Noted This Week

October 5–11

The FDA expanded the use of the human papillomavirus (HPV) vaccine Gardasil 9 (Merck) to include individuals up to age 45. The vaccine, which was approved in 2014 for males and females ages 9 to 26, protects against nine different strains of HPV, including seven than can lead to cancer. The expansion was based on new data showing the vaccine is safe and effective in those over 26.

The investigational RET inhibitor BLU-667 may be an effective treatment for patients with advanced RET-altered medullary or papillary thyroid cancers, according to updated results presented at the Annual Meeting of the American Thyroid Association in Washington, DC. In the phase I ARROW trial, 90% of 35 patients with either cancer type had tumor shrinkage regardless of the type of RET alteration or prior treatment with a multikinase inhibitor. Additionally, 62% of patients with medullary thyroid cancer responded to the drug.

Affimed placed a clinical hold on phase I trials of AFM11, an experimental CD19/CD3-targeting T-cell engager. The hold came after one patient died and two patients experienced life-threatening side effects in trials testing the drug in CD19-positive B-cell non-Hodgkin lymphoma and acute lymphoblastic leukemia.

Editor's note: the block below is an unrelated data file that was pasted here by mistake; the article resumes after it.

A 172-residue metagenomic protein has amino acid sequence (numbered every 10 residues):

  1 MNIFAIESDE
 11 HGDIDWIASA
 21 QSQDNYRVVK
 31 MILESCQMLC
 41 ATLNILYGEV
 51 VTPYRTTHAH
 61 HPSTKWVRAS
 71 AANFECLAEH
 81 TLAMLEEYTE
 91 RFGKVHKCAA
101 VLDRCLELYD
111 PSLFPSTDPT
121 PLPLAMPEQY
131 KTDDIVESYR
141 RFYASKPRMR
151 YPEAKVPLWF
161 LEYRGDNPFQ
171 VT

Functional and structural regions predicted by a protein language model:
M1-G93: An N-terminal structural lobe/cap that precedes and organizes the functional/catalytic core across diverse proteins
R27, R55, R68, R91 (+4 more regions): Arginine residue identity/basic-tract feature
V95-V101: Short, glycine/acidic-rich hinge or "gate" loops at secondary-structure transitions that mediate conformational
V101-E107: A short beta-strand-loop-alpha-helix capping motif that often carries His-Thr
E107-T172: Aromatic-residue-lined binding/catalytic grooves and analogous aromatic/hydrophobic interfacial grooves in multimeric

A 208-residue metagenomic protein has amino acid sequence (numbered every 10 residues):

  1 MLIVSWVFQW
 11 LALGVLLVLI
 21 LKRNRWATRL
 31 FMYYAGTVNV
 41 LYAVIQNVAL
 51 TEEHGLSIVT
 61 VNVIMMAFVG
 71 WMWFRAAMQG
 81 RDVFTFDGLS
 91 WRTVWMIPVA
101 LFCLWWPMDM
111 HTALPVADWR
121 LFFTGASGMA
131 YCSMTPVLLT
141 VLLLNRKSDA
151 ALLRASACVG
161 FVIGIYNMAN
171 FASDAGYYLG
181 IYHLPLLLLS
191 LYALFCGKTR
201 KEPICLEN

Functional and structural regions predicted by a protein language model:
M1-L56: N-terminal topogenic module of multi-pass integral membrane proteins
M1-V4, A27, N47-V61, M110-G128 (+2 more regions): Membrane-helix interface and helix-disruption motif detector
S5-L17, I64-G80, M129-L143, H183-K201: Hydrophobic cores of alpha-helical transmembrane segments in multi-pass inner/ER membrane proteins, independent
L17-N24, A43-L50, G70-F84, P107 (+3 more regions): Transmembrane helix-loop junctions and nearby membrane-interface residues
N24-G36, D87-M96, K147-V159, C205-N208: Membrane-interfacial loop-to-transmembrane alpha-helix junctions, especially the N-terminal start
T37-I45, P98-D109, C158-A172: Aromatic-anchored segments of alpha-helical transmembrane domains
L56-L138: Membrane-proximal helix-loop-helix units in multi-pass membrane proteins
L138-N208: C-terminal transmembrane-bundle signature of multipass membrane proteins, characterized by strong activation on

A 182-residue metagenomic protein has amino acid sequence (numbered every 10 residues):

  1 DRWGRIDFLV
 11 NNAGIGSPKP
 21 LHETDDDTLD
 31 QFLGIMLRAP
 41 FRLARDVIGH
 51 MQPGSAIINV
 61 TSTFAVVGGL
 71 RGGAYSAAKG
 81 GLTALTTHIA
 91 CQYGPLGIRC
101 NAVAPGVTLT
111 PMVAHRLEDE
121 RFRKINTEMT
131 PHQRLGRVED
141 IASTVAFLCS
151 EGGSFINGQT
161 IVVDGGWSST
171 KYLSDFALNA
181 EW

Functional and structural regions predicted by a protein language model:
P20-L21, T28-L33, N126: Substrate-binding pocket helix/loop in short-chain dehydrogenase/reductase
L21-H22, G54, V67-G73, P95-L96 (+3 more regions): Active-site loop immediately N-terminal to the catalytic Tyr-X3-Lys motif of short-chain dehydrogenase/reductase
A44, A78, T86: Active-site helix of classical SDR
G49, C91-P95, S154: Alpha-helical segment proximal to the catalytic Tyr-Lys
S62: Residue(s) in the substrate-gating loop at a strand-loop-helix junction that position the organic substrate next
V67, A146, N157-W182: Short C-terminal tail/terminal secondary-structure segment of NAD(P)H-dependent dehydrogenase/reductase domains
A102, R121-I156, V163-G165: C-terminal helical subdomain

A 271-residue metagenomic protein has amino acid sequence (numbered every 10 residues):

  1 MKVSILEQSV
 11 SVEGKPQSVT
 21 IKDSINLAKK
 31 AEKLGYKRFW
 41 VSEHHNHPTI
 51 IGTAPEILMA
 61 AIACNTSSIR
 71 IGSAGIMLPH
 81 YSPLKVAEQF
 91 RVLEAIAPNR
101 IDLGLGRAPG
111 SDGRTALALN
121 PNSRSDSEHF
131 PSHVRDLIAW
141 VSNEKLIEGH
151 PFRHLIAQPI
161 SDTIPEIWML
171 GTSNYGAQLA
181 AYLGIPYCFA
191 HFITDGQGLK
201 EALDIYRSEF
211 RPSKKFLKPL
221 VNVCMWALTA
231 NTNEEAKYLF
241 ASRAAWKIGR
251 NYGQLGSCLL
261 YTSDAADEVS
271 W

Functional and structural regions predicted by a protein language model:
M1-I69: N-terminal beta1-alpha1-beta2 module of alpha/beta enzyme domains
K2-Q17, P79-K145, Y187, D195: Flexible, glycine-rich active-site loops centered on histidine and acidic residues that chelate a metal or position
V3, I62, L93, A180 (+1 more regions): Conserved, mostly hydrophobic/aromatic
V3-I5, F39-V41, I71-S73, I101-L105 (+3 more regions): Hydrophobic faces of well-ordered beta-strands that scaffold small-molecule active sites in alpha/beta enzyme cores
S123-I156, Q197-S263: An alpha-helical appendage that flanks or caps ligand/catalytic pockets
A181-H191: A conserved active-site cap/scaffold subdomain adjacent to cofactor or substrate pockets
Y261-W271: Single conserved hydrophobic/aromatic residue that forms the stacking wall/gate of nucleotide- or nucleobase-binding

A new clinical guideline supports a shorter course of radiation treatment in men with early-stage prostate cancer. The guideline, issued by the American Society for Radiation Oncology, the American Society of Clinical Oncology, and the American Urological Association, recommends offering 4 to 5 weeks of high-dose hypofractionated external beam radiation therapy (EBRT) as an alternative to 8 to 9 weeks of conventional EBRT. The conclusion is based on evidence from 61 studies, including four large clinical trials.

China approved 17 cancer drugs for inclusion on its national health insurance plan, with pharmaceutical companies offering discounts averaging 56.7%. AstraZeneca will provide a 71% discount for its EGFR inhibitor osimertinib (Tagrisso), whereas Pfizer will offer 70% price cuts for the tyrosine kinase inhibitor axitinib (Inlyta) and the MET inhibitor crizotinib (Xalkori). The new prices will be in effect until November 2020.

Tobacco control is the most important factor for U.S. cancer prevention, according to a report published by the American Cancer Society. Researchers found that a decrease in tobacco smoking was responsible for more than half of the 26% decline in U.S. cancer mortality rates observed since 1991, though smoking is still the most common cause of cancer. Other cancer risk factors included obesity, alcohol, diet, and lack of physical activity.


Research Watch